In another study, Bakhtiary et al.[21] reported the results of a prospective randomized controlled trial investigating the effects of lumbar stabilizing exercise in patients with LDH. Of the 60 patients included in this crossover design study, 30 were assigned to each treatment group. Patients in Group A received 4 weeks of lumbar stabilizing exercise, followed by 4 weeks of no exercise. Patients in Group B received 4 weeks of no exercise, followed by 4 weeks of lumbar stabilizing exercise. The lumbar stabilizing exercise protocol included four stages of stabilizing exercises from easy to advance. Outcomes were assessed at 4 and 8 weeks using VAS; range of trunk flexion; range of left and right SLR and time required to complete the following activities of daily living (ADL); laying prone on the floor from standing position, standing up from laying prone on the floor, climbing steps (five steps), 10 m walking (fastest pace possible, without pain). Significant differences between Groups A and B were seen in the mean changes on all outcome measures at the end of 4 weeks. After crossover, there were no significant differences between the groups in any of the outcomes measured at 8 weeks. The authors concluded that a lumbar stabilizing exercise protocol may increase lumbar stability and improve ADL performance in patients who have suffered with a herniated lumbar disc for more than 2 months. The results of this study may encourage physiotherapists to use graded lumbar stabilization exercise (LSE) to treat patients with lumbar herniated disc. However, due to lack of sufficient follow-up, this Level I study provides Level II therapeutic evidence that 4 weeks of LSE results in decreased pain and improved function in patients with LDHR.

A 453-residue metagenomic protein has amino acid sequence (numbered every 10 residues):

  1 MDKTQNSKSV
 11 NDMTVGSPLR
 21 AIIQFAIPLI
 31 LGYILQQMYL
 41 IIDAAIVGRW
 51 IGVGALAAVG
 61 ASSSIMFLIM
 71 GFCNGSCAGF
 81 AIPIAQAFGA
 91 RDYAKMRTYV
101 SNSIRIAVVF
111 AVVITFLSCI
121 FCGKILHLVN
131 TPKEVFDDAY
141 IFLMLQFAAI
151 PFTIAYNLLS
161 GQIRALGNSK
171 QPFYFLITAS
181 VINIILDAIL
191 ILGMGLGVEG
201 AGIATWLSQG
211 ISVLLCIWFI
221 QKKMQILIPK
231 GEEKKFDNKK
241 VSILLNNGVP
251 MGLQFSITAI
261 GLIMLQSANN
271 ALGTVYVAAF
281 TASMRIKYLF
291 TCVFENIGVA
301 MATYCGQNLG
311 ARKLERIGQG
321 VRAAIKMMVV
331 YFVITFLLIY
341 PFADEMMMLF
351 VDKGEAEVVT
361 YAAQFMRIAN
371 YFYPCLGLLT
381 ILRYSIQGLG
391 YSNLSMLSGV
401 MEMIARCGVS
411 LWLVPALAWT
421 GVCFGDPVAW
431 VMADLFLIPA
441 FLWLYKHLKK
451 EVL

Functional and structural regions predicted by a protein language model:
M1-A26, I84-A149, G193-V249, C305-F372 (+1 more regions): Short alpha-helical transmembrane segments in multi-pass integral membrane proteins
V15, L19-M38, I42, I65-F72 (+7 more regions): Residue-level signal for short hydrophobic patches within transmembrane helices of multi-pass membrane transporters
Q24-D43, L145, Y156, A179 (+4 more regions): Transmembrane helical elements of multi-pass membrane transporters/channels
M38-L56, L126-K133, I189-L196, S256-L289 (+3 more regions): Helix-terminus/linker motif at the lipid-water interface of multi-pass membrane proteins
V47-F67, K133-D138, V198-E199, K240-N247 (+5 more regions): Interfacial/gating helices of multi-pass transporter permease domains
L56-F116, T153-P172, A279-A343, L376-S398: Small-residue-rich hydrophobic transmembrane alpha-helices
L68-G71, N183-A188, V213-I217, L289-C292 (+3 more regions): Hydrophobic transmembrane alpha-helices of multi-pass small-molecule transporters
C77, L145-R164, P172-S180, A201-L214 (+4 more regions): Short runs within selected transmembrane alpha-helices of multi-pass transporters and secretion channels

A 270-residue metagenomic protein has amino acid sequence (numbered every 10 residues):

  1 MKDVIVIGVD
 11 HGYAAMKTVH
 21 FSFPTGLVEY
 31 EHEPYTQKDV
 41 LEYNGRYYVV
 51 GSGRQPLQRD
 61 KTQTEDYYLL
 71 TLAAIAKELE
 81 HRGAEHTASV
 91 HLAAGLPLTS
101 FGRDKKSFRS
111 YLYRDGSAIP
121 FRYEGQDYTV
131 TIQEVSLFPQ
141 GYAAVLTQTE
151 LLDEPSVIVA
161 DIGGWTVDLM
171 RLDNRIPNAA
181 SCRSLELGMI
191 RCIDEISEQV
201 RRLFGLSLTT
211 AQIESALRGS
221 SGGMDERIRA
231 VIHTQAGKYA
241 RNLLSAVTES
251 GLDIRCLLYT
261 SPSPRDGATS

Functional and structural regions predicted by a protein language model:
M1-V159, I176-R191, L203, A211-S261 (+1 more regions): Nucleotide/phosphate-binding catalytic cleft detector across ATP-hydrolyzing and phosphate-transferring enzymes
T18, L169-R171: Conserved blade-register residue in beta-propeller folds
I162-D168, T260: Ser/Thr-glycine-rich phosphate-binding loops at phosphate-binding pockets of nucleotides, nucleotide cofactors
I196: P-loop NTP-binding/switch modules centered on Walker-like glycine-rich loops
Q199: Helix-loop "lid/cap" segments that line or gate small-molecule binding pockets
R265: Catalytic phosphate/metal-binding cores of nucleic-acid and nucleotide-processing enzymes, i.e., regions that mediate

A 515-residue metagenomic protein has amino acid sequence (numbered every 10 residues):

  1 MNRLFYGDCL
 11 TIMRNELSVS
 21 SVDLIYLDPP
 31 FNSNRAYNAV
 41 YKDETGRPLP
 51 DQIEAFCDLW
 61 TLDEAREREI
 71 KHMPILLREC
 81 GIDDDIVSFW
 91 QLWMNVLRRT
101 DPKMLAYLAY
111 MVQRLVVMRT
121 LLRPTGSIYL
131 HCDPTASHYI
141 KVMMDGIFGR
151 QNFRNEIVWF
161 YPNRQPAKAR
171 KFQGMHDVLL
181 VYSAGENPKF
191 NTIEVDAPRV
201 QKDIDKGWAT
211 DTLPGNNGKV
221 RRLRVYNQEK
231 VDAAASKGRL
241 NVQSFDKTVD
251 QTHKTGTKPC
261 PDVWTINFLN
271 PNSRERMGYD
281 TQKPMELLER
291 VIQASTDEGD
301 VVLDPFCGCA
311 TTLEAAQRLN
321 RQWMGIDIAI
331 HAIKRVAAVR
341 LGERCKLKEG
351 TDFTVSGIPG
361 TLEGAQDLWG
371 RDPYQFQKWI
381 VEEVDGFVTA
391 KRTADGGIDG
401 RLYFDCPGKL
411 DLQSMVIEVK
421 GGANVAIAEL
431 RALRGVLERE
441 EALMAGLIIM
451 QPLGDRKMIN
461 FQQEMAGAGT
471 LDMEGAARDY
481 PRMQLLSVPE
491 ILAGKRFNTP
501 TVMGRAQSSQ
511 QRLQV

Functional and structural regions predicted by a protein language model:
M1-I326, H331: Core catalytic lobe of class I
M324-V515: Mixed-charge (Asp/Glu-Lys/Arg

Similarly, Thackeray et al.[11] performed a prospective randomized controlled trial to investigate the therapeutic outcomes of physical therapy after selective nerve root blocks (SNRBs) and of SNRBs alone in people with LBP and sciatica due to disc herniation. Of the 44 patients included in the study, 21 received SNRB in combination with physical therapy, described as end range directional exercises with or without mechanical traction, strengthening, flexibility, stabilization and cardiovascular exercise. The remaining 23 patients in the control group received only SNRBs. Outcomes were assessed at 6 months using the LBP Disability Questionnaire, Numeric Pain Rating Scale, Global Rating of Change, Fear Avoidance Belief Questionnaire, Sciatica Bothersome Index, and body pain diagram. Intention-to-treat analysis (adjusted) and as-treated analysis both showed no significant difference in outcomes between the control and treatment groups. The authors concluded that the results of this pilot study failed to show that physical therapy interventions, intended to centralize symptoms after SNRBs, were more beneficial than SNRBs alone. Due to the small sample size, this potential Level I study provided Level II therapeutic evidence that supervised exercises intended to reduce symptoms after SNRBs were no more beneficial than SNRBs alone.